The employment contract is the agreement between you and your employer, and it has one purpose, to protect the employer. Besides being hard to understand because of legal language, they are also lengthy.
In this post, we’re going to cover some of the basics that you need to know before signing your employment contract. You should take the time to read it carefully and take into consideration the option of having a professional look at it. If anything raises concerns, you should ask for reasonable changes.
Work Expectations and Obligations
Most contracts have a designated section for the expectations and job obligations that they are binding you to. The mistake many physicians make is skimming over this section. Because most of these duties are clear, they are still affirmative obligations that you are agreeing to. They outline your job and what your employer expects of you.
It is important to understand that after signing your contract, it is very difficult to undo these obligations. A detailed list of the specific proposed duties should be negotiated and clearly articulated in the employment contract.
For example, appointment hours, hospital rounds, office duties, call schedule, medical record documentation, and review of tests and lab results. Physicians should also pay attention to what the contract may hold them back from, for example, speeches, moonlighting at other facilities, and more.
After you are clear about your duties you may be happy with them or want to change something. Negotiating this section can be intimidating and seem rough, but being upfront and making your job obligations clear is beneficial for you and your employer.
Termination is a serious topic that many either don’t want to think about or don’t see it as important. This section allows for an agreement between the employer and you at the end of a relationship.
To be safe, it is always best to review the termination policy to be clear of what is to happen in the case of termination.
Most physician contracts have a set term, plus provisions for early termination before the set term expires. The grounds of early termination can be either “without cause” or “for cause.”
Depending on which cause your contract states could influence the way you negotiate your contract. It is important to review with this in mind and always consult a professional if you are unsure about what your contract entitles.
“With Cause” Termination: In a with cause termination, the employer is able to terminate a physician when and if the physician breaks the contract or the law. With this termination policy the employer is not required to give the physician a notice.
“Without Cause” Termination: Under a without cause termination, the employer is able to terminate a physician with no reason. However, usually they will be required to give a notice to the physician.
If you’re a new physician looking at your first compensation, it may be hard to wrap your head around it. With what you may have been making in the past, younger physicians either overestimate or underestimate compensation.
You will see that many compensation packages offered to new physicians will be dependent on regional and market factors. The salary can be influenced by location, type of practice, clinical quality of the group and more.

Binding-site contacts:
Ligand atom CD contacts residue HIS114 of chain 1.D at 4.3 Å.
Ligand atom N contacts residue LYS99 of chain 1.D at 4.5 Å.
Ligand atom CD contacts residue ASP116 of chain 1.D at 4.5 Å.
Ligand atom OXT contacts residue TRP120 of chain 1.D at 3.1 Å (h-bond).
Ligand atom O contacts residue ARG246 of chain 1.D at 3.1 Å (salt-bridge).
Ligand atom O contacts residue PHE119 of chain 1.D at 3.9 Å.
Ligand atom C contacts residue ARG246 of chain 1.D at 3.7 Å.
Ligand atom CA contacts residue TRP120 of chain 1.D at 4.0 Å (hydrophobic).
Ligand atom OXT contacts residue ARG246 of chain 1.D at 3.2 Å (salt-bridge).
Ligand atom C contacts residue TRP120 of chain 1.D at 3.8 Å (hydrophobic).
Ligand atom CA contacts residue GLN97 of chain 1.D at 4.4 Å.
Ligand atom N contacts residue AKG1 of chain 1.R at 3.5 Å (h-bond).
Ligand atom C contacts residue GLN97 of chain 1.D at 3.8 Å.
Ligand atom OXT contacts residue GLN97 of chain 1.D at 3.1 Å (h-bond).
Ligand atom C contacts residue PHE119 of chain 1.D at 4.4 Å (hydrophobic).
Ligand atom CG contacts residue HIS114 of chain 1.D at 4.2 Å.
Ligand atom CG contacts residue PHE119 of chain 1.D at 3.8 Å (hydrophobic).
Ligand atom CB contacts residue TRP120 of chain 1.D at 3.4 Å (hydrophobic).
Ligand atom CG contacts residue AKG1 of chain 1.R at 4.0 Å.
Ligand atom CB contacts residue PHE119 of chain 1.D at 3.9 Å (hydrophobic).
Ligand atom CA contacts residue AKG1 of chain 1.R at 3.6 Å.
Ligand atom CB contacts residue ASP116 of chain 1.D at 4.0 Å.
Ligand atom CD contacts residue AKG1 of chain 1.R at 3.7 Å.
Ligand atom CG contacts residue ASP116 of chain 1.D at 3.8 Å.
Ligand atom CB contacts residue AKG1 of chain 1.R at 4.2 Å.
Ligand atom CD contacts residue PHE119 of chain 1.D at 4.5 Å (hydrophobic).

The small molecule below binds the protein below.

A good way to know if you are getting fair compensation is to see what the earning of other related physicians make in your area. If the cost of living is lower, the salary is often times lower and vice versa.
A lot of times, physicians take a job based on the compensation. Keep in mind that although the salary is a big selling point is not the most important thing on the contract.
The most basic question you should ask yourself is, ‘what am I being hired as’. You should pay attention to what the contract is stating. Are you a direct employee of the hospital or group? Are you being independently contracted? Are you a shareholder, or partner?
This can change the way you may view your compensation as well as the rest of the contract. You also may have different expectations or preferences, so it is important that before you move on you understand where you stand.
In today’s economy, physicians are usually offered benefits. These are stated in your contract, if you don’t review the contract carefully, you could miss it. Health Insurance, disability insurance and malpractice insurance are very common benefits that you should be looking for or asking for as a potential employee.
Other benefits may include, vacation time or bonuses. Some of these may be personal preferences as a deal breaker or something you may want to negotiate. But keep in mind that many of these benefits translate to financial value and should be taken seriously.
Make sure you are watching for one-time payments. When the employer offers you a big signing bonus, keep in mind that a one-time payment won’t make up for the long-term payment. Although this bonus may be a great incentive that you could use right away, look at the big picture before making any decisions.
Signing the contract is the most important decisions you will make in your career, it will bind you to your employer an influence your day to day life on the job. The contract has the potential to turn an average job into your dream job. Be sure you are reviewing it carefully and if you are running into trouble or are unsure of anything, it is always best to contact a professional.